Subject: Re: [boost] Switch to CMake -- Analysis
From: paul (pfultz2_at_[hidden])
Date: 2017-07-21 14:55:25
On Fri, 2017-07-21 at 16:21 +0200, Thomas Heller via Boost wrote:
> Hi list,
> After there has been a heated debated over the last three days over the
> switch to CMake, I'd like to share my observations...
> First of all, a general observation: In this discussion, there generally
> seems to two camps: Those who know Boost.Build and those who know CMake.
> Unfortunately, there doesn't seem to be any overlap between those
> groups, which generally made the discussions about a potential switch to
> CMake unfruitful, often leading to misunderstandings due to a lack of
> knowledge about the other tool. There is no doubt, that the group of
> people knowing CMake is larger and that projects using CMake far
> outnumber the ones using Boost.Build. A thousand flies can't be wrong,
> right? Is the popularity of CMake really the only benefit?
> Here is the thing, from my point of view: Apart from the different
> philosophy (Build System vs. Build System generator), in the end, you
> get a executable/library out of the system. From a pragmatic point of
> view, the only thing that changes to develop/build/test/use a library is
> the work flow. Leaving aside the disruptive and its effects of such.
> Now, on to the motivation for switching, as presented in the announcement:
> On 7/18/2017 9:12 AM, Jon Kalb via Boost wrote:
> > [...] our build system has become an impediment for many developers
> > and users, existing and prospective.
> Let's look at users first. Yes, FindBoost.cmake has its problems, but it
> works in 90% of the cases (from my own experience). This can, and should
> certainly be improved. Providing the necessary XXX-config.cmake files is
> what fixes this. There has been movement in that direction, with code,
> which could be just improved upon. This will fix those cases. The other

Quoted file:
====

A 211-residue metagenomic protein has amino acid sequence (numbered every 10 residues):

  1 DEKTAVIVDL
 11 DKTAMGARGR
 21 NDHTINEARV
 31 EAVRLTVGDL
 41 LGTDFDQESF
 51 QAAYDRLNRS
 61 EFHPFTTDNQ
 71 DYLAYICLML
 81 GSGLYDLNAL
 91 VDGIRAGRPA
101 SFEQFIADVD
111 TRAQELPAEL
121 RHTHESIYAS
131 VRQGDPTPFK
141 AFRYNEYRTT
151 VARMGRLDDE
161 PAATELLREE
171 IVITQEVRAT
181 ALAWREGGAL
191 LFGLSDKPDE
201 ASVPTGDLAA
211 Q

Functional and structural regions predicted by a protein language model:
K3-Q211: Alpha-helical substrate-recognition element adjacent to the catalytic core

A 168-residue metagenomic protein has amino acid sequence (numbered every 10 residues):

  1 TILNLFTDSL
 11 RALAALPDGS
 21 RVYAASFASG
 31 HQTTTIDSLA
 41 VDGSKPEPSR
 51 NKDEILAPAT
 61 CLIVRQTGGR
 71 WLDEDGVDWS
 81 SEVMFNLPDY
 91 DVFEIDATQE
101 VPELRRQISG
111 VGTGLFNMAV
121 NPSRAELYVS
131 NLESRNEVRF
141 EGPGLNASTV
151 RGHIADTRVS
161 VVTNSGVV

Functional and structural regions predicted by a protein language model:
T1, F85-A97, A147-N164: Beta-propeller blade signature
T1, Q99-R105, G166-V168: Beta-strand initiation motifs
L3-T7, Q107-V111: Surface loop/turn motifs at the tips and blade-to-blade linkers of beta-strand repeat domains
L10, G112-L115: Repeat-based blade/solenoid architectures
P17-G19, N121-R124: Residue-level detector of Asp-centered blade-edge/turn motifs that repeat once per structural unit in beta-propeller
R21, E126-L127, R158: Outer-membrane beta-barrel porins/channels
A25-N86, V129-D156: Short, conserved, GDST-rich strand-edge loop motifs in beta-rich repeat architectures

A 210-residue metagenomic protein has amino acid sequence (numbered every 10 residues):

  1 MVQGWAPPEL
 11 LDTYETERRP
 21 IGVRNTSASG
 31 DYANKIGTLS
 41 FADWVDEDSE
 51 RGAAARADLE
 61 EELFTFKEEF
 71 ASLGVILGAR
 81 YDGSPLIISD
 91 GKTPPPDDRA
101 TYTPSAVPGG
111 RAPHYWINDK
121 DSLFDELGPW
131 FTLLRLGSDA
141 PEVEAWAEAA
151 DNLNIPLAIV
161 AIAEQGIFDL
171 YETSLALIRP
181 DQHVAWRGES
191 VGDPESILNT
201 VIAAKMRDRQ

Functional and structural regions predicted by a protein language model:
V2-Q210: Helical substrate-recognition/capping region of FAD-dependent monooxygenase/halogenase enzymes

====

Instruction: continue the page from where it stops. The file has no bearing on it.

> group of library consumers, expressed the urge to build boost directly
> as part of their build process. That hasn't been done yet, but I am
> pretty certain, there are no road blocks to actually write such a CMake
> Module, which invokes b2 instead of the compiler directly inside of the
> superproject. Together with the generated XXX-config.cmake files, this
> use case is covered. From my recollection of the various discussions,
> this approach was not contentious at all, it wouldn't even require
> interaction with all library maintainers, and all CMake users (existing
> or prospective) would immediately benefit.
> Now on to developers. There is obviously a lot of resistance from
> existing developers (for various reasons, which are not really relevant
> for the discussion at hand). In my opinion, maintaining two build
> systems is a no-go. Either make a clear cut, or don't. Please don't
> waste resources on maintaining and supporting both. With this line of
> thought as the background, this will create massive disruption.
> Switching the whole of boost (including infrastructure, documentation
> etc.) to be built and tested with CMake is not easy and take a lot of
> time, leaving a void for both maintainers and prospective boost library
> Now, the argument that has been brought up very often in favor for the
> switch is that it will attract more contributors, but will it really?
> I am reluctant to the idea that people don't contribute new libraries to
> boost just because of the build system. Despite a switch to cmake, you'd
> still have to conform to Boost.CMake guidelines and somehow make your
> library buildable and testable within and outside of the Boost Tree
> (there might be a straight forward solution to this).
> Furthermore, I often hear something like "in the presence of GitHub and
> CMake people don't think about submitting to boost anymore". This is
> exactly the point. But it has nothing to do with the "and CMake" suffix.
> It's is just far more easier and convenient to drop you library to
> GitHub, advertise it on various channels and call it a day. I hear you
> say: "Sure, but libraries will only be adopted if they come with CMake."
> That might very well be true, but what has this to do with Boost?
> Compare the lengthy and exhausting review process you have to go through
> with the click of a few buttons and hammering something onto a keyboard.
> And no, Robert, while the incubator was a nice idea, it doesn't
> compensate that either ;)
> All in all, I am pretty confident that a disruptive switch will hurt
> Boost more than it brings benefit. This already happened. To come to an
> end and summarize: Provide proper CMake integration, such that Boost is
> consumable by those (while you are at it, don't forget meson, bazel and
pkg-config is build-indenpendent so can be consumed by meson and bazel.
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